Immediately, the dragHandle property will be added to the extension property pane.

Dragging a map portion gives a different result at this time because the whole chart area will be moved. Since this new behaviour is not the desired output,

6.2 Check or enable the dragHandle property:

    

Immediately, 2 complimentary properties, namely, dragHandleOrientation and dragHandleVariable, will be added to the extension property pane.

    

Simultaneously, the chart extension will become:

    

The added portion in light-blue color inside the chart extension is how the default drag handle looks like. Moving the mouse icon to the light-blue area will turn it from the grab icon  to the move icon . Dragging from the drag handle area will move the whole chart extension. Dragging from other portions of the map will allow browsing to the rest of map coordinates.

6.3 Set the dragHandleOrientation property to:

   

6.4 Set the script of the dragHandleVariable property to:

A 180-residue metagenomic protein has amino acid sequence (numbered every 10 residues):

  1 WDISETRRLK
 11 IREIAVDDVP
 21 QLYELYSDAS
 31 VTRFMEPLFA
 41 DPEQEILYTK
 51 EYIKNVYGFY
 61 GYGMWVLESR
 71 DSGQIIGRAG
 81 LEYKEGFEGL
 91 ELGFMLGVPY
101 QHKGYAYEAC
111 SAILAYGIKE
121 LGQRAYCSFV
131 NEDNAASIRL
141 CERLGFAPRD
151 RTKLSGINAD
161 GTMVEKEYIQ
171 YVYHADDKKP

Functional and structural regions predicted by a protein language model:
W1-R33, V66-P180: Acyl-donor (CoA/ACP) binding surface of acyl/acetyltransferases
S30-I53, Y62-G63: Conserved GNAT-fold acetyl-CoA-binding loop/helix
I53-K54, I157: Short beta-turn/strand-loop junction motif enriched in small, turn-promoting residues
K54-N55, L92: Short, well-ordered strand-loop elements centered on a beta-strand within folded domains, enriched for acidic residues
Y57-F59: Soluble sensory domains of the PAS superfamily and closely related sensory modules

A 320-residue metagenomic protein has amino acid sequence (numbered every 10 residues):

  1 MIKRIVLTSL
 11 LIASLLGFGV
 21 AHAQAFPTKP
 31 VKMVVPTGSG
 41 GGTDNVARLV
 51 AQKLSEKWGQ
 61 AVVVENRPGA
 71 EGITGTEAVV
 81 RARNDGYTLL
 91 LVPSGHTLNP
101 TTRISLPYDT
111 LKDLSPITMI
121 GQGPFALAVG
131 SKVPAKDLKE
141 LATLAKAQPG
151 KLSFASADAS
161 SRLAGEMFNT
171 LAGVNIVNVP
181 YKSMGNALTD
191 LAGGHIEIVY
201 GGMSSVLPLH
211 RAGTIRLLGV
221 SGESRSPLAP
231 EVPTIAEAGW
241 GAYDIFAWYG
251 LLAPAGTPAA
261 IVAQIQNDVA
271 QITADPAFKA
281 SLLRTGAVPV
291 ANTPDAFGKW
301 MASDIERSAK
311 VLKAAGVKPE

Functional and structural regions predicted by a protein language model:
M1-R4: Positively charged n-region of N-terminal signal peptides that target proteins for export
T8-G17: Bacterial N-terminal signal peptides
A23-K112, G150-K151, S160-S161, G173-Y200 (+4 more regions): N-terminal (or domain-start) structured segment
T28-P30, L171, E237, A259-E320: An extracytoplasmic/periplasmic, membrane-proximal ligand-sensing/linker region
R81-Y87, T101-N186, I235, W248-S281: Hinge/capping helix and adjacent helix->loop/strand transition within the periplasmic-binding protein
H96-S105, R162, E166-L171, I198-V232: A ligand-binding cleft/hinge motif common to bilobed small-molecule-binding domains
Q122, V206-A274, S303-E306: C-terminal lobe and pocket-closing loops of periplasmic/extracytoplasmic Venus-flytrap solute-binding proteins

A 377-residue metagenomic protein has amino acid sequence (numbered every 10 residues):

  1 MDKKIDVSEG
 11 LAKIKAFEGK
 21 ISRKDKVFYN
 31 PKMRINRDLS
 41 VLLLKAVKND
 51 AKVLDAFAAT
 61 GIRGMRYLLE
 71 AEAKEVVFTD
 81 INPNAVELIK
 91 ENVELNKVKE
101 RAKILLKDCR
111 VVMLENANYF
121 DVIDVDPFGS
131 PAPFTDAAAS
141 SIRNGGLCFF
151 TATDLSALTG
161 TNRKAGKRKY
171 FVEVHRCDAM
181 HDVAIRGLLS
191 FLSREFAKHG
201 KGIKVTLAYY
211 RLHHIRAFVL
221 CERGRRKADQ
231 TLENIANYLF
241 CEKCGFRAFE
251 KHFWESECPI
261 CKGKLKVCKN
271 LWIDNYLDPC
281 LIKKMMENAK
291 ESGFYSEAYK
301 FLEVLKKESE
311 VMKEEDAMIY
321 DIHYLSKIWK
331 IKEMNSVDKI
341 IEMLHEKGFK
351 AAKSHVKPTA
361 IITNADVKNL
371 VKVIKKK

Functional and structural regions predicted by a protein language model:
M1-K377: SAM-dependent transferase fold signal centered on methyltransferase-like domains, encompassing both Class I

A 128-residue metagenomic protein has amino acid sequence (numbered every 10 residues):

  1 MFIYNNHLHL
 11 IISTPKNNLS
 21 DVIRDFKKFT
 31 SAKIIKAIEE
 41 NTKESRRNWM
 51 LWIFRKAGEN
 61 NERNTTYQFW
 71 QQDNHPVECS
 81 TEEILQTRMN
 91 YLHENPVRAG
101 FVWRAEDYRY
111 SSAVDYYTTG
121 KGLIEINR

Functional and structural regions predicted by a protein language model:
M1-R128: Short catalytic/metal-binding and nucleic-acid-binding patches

Clicking the OK button of the edit script dialog, the chart extension immediately will become:

      

The characteristics of the drag handle becomes yellow in color, 50px by 30px in size, and (190px, 140px) in (left, top) location. Hovering the mouse to the drag handle area will turn the grab icon  to the cell icon .

In the dragHandleVariable property variable there are 4 offset margin parameters, namely, bottomOffset, leftOffset, rightOffset and topOffset. Listed below are the dependencies of these parameters to the values of the dragHandleOrientation property.

    Top              : topOffset

    Top-Left       : leftOffset, topOffset

    Right            : rightOffset

    Bottom-Right: bottomOffset, rightOffset

    Bottom         : bottomOffset